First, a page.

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The economic value of the Earth's resources


  • Chichilnisky, Graciela


Economics is the driving force of today's widespread environmental destruction. Markets undervalue the earth's resources and compound their overuse. Since World War II the world has used resources voraciously. The situation can be described as the industrial countries overconsuming resources which are overextracted and exported by developing countries and traded at prices that are lower than the social costs. Resource-intensive patterns of growth and trade are inefficient for the world economy, and lead to tragic maldistribution of the Earth's riches. They should be replaced by knowledge-intensive patterns of growth. Information technology and the environmental agenda are the two most important trends in the world economy. Together they can lead to growth that is intrinsically compatible with the environment.

Suggested Citation

  • Chichilnisky, Graciela, 1995. "The economic value of the Earth's resources," MPRA Paper 8491, University Library of Munich, Germany.
  • Handle: RePEc:pra:mprapa:8491

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    References listed on IDEAS

    1. Chichilnisky, Graciela, 1994. "North-South Trade and the Global Environment," American Economic Review, American Economic Association, vol. 84(4), pages 851-874, September.
    2. Chichilnisky, Graciela & Heal, Geoffrey, 1994. "Who should abate carbon emissions? : An international viewpoint," Economics Letters, Elsevier, vol. 44(4), pages 443-449, April.
    3. Graciela Chichilnisky, 1997. "What Is Sustainable Development?," Land Economics, University of Wisconsin Press, vol. 73(4), pages 467-491.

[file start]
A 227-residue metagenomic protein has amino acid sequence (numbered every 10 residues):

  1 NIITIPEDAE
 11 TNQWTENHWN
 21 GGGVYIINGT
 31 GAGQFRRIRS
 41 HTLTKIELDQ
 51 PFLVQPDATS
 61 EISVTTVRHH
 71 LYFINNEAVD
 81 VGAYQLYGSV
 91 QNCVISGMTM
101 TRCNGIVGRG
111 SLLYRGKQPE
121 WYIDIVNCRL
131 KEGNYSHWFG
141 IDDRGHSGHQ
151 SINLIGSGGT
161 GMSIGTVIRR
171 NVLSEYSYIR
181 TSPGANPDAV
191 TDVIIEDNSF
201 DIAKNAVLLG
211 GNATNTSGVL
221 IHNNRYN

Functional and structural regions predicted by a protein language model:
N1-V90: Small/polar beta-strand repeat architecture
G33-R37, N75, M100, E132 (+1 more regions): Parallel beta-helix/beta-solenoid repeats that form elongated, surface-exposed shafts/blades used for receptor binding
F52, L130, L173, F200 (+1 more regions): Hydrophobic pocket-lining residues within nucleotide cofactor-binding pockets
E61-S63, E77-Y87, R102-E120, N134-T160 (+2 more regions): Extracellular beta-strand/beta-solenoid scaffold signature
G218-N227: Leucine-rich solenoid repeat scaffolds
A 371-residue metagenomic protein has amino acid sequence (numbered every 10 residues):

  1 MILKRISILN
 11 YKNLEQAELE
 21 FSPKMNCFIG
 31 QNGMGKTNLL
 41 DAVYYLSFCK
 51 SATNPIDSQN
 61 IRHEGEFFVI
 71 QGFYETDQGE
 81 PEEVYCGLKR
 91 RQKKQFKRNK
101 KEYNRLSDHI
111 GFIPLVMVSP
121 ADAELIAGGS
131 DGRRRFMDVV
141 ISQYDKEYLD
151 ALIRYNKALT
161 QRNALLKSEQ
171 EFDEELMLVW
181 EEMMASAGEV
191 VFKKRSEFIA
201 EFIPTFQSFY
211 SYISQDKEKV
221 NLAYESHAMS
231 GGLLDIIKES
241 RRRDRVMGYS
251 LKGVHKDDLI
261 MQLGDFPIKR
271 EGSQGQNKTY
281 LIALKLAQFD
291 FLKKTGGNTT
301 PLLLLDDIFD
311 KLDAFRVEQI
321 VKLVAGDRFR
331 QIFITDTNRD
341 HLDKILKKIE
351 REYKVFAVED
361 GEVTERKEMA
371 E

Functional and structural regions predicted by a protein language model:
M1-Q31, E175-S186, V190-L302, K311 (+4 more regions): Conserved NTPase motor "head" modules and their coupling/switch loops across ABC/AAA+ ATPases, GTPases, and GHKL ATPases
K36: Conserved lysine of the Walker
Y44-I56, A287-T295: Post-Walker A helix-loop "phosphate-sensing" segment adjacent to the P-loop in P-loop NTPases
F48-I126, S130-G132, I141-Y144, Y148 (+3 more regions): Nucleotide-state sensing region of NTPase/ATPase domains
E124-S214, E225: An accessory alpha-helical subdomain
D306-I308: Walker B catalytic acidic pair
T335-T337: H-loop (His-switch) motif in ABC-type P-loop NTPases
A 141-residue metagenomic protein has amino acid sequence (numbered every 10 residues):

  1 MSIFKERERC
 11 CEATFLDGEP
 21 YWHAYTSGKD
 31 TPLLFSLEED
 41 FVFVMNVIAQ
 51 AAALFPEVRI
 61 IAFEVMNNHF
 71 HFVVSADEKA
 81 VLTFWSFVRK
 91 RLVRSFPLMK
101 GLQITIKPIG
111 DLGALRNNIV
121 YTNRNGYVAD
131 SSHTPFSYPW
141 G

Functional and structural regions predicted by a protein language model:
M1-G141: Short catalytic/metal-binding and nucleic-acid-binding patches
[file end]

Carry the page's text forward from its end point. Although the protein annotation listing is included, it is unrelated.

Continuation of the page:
4. Chichilnisky, Graciela, 1993. "North-South trade and the dynamics of renewable resources," Structural Change and Economic Dynamics, Elsevier, vol. 4(2), pages 219-248, December.
    5. White, T Anderson & Runge, C Ford, 1994. "Common Property and Collective Action: Lessons from Cooperative Watershed Management in Haiti," Economic Development and Cultural Change, University of Chicago Press, vol. 43(1), pages 1-41, October.
    6. Graciela Chichilnisky & Geoffrey Heal, 1993. "Global Environmental Risks," Journal of Economic Perspectives, American Economic Association, vol. 7(4), pages 65-86, Fall.
    7. Chichilnisky, Graciela, 1996. "Trade regimes and GATT: resource-intensive vs. knowledge intensive growth," MPRA Paper 8493, University Library of Munich, Germany.
    8. Chichilnisky, Graciela, 1977. "Development patterns and the international order," MPRA Paper 7991, University Library of Munich, Germany.
    9. Chichilnisky, Graciela, 1981. "Terms of trade and domestic distribution : Export-led growth with abundant labour," Journal of Development Economics, Elsevier, vol. 8(2), pages 163-192, April.
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    Cited by:

    1. Graciela Chichilnisky, 1998. "The knowledge revolution," The Journal of International Trade & Economic Development, Taylor & Francis Journals, vol. 7(1), pages 39-54.
    2. Chichilnisky, Graciela, 1998. "The economics of global environmental risk," MPRA Paper 8812, University Library of Munich, Germany.

    More about this item


    environmental destruction; non-renewable resources; international trade; world economy;

    JEL classification:

    • Q32 - Agricultural and Natural Resource Economics; Environmental and Ecological Economics - - Nonrenewable Resources and Conservation - - - Exhaustible Resources and Economic Development
    • O1 - Economic Development, Innovation, Technological Change, and Growth - - Economic Development
    • O13 - Economic Development, Innovation, Technological Change, and Growth - - Economic Development - - - Agriculture; Natural Resources; Environment; Other Primary Products


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